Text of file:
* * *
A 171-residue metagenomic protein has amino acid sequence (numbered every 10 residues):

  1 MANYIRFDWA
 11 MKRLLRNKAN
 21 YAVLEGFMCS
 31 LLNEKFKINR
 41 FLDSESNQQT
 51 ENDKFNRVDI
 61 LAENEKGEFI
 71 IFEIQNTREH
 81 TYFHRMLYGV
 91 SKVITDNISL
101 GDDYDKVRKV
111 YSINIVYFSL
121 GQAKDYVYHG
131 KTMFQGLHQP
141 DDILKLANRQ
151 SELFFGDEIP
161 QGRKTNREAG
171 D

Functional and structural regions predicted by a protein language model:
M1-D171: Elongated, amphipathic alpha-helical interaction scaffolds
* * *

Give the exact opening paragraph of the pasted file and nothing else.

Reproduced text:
A 171-residue metagenomic protein has amino acid sequence (numbered every 10 residues):